With the help of California FarmLink, an organisation that helps new farmers find land and mentors, Wilson met farmer Bruce Manildi and secured the lease of two acres on his 40-acre farm.

“Growing up in the suburbs, I didn’t have an inherent knowledge of what it takes to work on a farm. What I’ve learned from Bruce since has made me realize how close we are to losing the knowledge small farmers have been passing on for years.

“People don’t realise how broad based farming is. You’re a mechanic, a vet, a biologist, botanist, ecologist and meteorologist, and that’s before you’ve even started farming.”

And getting know-how isn’t the only problem fledgling farmers face. Most young farmers don’t inherit land, and that means crippling start-up costs.

“Buying a second-hand tractor will set you back around $75,000,” says Dennis McGowan of the Chapman Farm. “And that’s before you’ve even thought about buying some land to go with it.”

In his third year producing veggies, chicken, pork and eggs and selling them locally, Fogline's Wilson is finally beginning to turn a profit.

“I couldn’t have done it without partners or linking up with an established farmer,” he says. “Or California FarmLink of course. If you look hard, there are actually a lot of great organizations out there.

Stone Barns offer training and support for young farmers in the Northeast. And companies like Wwoof, Worldwide Opportunities on Organic Farms, help young farmers find internships all over the world.”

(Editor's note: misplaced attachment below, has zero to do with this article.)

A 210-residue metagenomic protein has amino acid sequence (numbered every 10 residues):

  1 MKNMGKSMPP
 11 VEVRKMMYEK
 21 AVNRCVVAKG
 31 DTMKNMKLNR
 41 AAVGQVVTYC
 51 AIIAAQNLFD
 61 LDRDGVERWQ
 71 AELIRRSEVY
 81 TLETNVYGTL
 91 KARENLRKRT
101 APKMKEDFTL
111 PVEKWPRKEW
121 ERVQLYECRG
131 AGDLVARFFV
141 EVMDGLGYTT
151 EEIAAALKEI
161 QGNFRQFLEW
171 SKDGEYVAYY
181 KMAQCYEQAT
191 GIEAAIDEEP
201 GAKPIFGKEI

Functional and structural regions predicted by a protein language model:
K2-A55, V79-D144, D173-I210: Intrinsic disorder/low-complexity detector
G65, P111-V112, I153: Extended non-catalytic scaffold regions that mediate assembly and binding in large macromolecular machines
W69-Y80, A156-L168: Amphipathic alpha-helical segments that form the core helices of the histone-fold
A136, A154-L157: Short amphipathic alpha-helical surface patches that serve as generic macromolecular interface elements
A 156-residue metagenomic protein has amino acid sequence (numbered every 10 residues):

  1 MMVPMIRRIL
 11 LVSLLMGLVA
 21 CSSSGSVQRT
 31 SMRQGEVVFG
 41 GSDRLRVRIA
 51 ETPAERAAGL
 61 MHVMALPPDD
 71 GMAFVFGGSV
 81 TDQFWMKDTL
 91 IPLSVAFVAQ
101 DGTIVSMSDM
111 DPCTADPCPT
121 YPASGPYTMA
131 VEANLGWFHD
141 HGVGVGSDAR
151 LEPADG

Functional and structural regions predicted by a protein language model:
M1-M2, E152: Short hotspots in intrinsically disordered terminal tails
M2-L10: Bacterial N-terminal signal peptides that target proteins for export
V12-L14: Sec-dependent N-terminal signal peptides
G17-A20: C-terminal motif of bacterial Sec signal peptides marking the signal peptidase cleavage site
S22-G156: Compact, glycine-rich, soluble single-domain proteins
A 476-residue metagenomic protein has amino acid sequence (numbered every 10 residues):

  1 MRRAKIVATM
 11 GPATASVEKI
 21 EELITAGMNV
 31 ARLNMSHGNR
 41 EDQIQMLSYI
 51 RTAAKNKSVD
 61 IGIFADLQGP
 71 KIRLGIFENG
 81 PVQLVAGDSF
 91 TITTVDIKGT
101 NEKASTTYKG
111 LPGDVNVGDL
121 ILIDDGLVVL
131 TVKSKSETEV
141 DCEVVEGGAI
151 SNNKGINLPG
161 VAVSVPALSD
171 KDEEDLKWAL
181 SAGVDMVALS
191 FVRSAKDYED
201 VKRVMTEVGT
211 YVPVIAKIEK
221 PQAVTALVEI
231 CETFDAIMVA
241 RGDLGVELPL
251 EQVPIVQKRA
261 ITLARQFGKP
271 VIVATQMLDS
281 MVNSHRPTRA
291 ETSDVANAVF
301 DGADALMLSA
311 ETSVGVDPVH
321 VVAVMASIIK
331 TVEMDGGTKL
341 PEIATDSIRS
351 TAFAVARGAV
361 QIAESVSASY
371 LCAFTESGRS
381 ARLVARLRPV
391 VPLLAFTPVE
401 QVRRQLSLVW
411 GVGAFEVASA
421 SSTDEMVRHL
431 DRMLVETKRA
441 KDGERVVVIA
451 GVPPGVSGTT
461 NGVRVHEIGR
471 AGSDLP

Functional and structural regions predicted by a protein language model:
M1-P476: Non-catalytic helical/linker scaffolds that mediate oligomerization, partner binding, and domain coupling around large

In its report “Growing a better future,” the charity Oxfam predicts food costs will have more than doubled by 2030. “We are sleepwalking into an avoidable age of crisis,” says Barbara Stocking, Oxfam’s chief executive.

Wilson isn’t so sure it’s avoidable. “If trends continue, we’re going to rely on a patchwork of small farms supplying food locally. Environmental and sustainability issues are at least making it more fashionable to become a farmer.” 

The number of trainee farmers is on the rise, as are programs to help them. In 2002, there were 106,097 farmers between the ages of 25 to 34 looking to train in the US. By 2007, there were only 700 or so more. People are joining the cause, but not in numbers that’ll make much difference.  

So should we panic, buy an allotment and don a pair of rubber boots? Perhaps, but in the meantime there is something we can all do to help turn the tide. Throughout the country, farmers have one resounding message — BUY LOCALLY. Encouraging smaller sustainable farms by buying their produce is the best way to encourage farmers back to the fields. With a more profitable platform for them, the jobs are a whole lot more attractive.

“Owning a small farm may mean long hours but it’s also a wonderful lifestyle,” says Wilson. “You’re your own boss, you choose the hours you want to work.” And just as long as enough people support them, there’s a chance they could be saving your food supply.

So next time you pick up those snow peas from Kenya or a steak from Argentina, spare a thought for the wider issue — the future of our children’s food — and think local instead.


 

Do you buy locally? Shout out your favorite farmers market or farm stand below in the comments.